Twinrix on Cruises
Is it important to have Twinrix vacinations on cruises? We are leaving on Jan. 20th and is it too late to start?
No, the shots are not necessary except for high risk countries and people who are at risk.
Candidates for Hepatitis A Vaccination
Travelers to developing countries with high rates of hepatitis A, including Mexico
Men who have sex with men
Users of illegal drugs
People who work with hepatitis A virus in research settings
People who work with infected nonhuman primates
Recipients of clotting factor concentrates
People with chronic liver disease (because of risk of fulminant hepatitis A)
Candidates for Hepatitis B Vaccination
People with multiple sex partners and those who have been recently diagnosed with a sexually transmitted disease
Sex partners and household contacts of HBV carriers
Men who have sex with men
Household contacts of adoptees from countries with high rates of hepatitis B
Injection drug users
Travelers to countries with high rates of hepatitis B (staying longer than 6 months)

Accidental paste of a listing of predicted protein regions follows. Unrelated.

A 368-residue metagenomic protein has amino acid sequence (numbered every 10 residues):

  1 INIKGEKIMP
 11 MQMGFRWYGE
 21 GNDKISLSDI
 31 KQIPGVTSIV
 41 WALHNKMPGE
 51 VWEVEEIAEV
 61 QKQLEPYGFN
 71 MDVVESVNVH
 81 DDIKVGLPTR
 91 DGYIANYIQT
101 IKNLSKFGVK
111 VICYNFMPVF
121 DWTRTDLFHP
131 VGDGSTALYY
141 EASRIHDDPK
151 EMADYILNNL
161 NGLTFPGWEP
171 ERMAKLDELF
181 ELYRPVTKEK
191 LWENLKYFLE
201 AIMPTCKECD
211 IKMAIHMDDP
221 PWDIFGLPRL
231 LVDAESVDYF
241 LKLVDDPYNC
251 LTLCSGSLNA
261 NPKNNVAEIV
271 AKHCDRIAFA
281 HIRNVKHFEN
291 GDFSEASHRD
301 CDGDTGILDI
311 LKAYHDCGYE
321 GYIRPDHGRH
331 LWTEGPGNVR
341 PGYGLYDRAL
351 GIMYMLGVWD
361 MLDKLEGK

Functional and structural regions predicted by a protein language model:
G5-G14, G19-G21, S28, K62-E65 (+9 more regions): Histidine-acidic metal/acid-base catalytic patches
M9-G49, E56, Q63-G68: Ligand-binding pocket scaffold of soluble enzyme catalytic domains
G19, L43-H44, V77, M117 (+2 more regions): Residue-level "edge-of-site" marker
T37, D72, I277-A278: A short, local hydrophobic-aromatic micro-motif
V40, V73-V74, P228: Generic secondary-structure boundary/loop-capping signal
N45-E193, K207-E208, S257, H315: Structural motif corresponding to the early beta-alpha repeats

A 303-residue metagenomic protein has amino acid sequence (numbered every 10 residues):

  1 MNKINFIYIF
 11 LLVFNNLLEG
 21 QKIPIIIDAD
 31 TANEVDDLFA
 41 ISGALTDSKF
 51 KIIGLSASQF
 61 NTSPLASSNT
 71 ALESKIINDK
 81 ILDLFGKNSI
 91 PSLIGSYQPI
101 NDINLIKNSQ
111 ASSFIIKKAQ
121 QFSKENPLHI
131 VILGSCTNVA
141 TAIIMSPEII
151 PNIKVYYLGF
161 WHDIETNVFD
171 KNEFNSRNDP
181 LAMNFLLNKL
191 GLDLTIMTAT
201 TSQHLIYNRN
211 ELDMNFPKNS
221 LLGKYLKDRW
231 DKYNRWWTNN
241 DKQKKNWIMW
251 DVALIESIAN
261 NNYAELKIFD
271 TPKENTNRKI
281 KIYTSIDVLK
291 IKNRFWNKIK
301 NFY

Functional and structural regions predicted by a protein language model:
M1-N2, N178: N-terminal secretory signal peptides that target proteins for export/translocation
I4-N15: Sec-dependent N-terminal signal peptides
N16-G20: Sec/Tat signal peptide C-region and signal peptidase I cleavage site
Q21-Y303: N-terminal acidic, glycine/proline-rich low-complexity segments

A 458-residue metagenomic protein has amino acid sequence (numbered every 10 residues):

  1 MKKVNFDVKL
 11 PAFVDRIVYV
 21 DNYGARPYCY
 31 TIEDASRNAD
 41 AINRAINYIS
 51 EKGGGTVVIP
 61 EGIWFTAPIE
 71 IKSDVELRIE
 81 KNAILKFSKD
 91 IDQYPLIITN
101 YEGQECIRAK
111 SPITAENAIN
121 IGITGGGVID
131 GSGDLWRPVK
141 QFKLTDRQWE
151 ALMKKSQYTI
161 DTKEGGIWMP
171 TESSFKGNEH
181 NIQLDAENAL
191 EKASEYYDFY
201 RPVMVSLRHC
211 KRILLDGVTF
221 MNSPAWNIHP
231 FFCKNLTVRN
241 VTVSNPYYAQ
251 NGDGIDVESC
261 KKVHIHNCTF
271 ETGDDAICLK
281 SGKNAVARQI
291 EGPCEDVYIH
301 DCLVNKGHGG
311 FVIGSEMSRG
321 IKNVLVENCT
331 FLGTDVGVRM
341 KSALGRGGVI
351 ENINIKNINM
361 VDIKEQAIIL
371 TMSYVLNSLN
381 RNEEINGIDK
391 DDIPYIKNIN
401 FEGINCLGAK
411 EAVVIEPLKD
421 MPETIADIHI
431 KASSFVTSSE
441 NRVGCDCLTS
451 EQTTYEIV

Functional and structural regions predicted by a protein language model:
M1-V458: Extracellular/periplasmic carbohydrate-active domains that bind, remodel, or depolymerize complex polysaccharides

People with occupational exposure to blood
Clients and staff in institutions for the developmentally disabled
Patients with chronic kidney failure (including those on chronic hemodialysis)
Patients receiving clotting factor concentrates
Inmates of long-term correctional facilities
Adults 18 years and older at 3 0, 1, and 6 to 12 months. Dossage 720 ELISA units (Hepatitis A), 20 µg (Hepatitis B) (1.0 mL total)
Thanks for the quick response. I thought as much but wasn't sure. We actually started the regime 4 years ago when we went to Mexico but just had the first one. 19 days to go !!!!!!!!!!!!!!!!!!!!!!!!!!!!!!!!!!!!!!!!!!
Depends where you are going... In Canada we are recommended to get the Twinrix Vaccinations if we are travelling to Mexico or the Caribbean etc. (regardless of whether you are cruising or not).
I just had my first shot and I am assured that I will well protected after my 2nd shot just before we leave... the third is a booster given atleast 6 mos after first.
The Centers for Disease Control recommends vaccinations and/or medicine against the following illness for travellers.
Hepatitis A, which is spread by the fecal-oral route, person to person or through contaminated water or food. It is the second-most common infection in travellers and the number one vaccine-preventable illness among travellers.
Hepatitis B , especially if you might be exposed to blood or body fluids, have sexual contact with the local population, or be exposed through medical or dental care, skin cuts and abrasions (which can happen pretty easily while on holiday even though unplanned), aesthetic services involving reusable instruments, or injection drug use.
Hi Tara, Where are you from in Canada? I am from Edmonton.
I am on the Sunshine Coast in BC.
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